Submitted by Mark S. Miller
This was, at the time of settlement, at the edge of, but part of, Comanche country. The pioneers who settled here knowingly moved into the territory of the most feared, violent, successful, and vigorous defenders of their land ever known among Native Americans – the Comanche. The Comanche’s skilled and viciously persistent approach to territory acquisition and defense displaced the Tonkawa who lived here before the Comanche onslaught and before the settlers. And so, the Tonkawa became strong supporters of the Texians that settled here, joined the cavalries and helped hunt and counter attack the Comanche. During a time when the Comanche were winning against settlers, and killing or driving them off in large numbers, the pioneers in Wells Branch stood their ground, defended their homesteads, rallied and manned counter offensives, and helped hang on to the foothold in Texas that eventually became the state capital and heart of Texas.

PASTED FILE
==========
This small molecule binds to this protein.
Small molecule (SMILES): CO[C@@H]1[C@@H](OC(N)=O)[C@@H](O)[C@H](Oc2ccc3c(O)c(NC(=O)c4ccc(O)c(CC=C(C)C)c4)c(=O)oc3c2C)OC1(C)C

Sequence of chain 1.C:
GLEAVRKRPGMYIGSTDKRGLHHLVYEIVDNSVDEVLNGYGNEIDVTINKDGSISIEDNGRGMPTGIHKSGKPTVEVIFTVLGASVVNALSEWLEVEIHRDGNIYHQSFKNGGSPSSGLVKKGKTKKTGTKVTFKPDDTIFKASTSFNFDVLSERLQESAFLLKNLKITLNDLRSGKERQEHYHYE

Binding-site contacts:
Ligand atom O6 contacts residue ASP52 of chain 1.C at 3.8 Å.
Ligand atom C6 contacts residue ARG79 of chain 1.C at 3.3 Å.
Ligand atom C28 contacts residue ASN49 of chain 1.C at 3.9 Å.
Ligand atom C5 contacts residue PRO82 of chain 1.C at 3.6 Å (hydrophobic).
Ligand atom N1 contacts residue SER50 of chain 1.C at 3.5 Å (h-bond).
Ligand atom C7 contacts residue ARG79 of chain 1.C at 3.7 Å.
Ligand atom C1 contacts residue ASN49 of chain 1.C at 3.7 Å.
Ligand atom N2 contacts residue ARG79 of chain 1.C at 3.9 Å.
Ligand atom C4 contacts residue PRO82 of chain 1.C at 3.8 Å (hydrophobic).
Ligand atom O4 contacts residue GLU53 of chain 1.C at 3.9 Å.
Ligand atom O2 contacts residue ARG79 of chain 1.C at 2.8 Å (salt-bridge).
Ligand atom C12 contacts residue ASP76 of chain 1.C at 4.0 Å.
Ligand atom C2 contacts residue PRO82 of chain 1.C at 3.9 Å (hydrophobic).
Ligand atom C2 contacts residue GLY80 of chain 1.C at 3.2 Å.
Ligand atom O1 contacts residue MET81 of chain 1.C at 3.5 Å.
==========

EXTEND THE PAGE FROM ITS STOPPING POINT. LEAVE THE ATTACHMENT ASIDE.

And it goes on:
It was the Well’s Branch of Walnut Creek, which flowed nearly year round with water that attracted the first settlement of the Wells family in the late 1830s, just south of what’s known as Wells Branch today, which resulted in the naming of the stream here. Wayman Wells received numerous land grants for his service in the Texas Revolution as did J.P. Whelan, the recipient of a 320-acre grant for our area for his military service.
The original settlers of Wells Branch were tougher than the toughest and most aggressive warriors ever known, the Comanche, and their legacy was handed down to us, and is the spirit of Wells Branch, and the Central Texas area in general, to this day.
WBNA Note: We’ve had several requests for the history of our area and we wanted to get something in for the Homestead Festival. We’re still researching the history and there will be more to follow. In the meantime, please see the following sites for information on local settlers.
For more on:
Capt. Nelson Merrell
Stories of the early settlers of Wells Branch can be found in an interesting book on the residents of Merrelltown (Wells Branch today): “True Tales of Central Texas as told by Willie Kemp”
If you’ll access the following link (I apologize for the length of the URL)
And search for: “True Tales of Central Texas as told by Willie Kemp” it will give you the location of the nearest copies. WBCL does not own a copy.
I do have a personal copy that I’m willing to loan out. Respond in Comments if you’d like to borrow it and I’ll be in touch.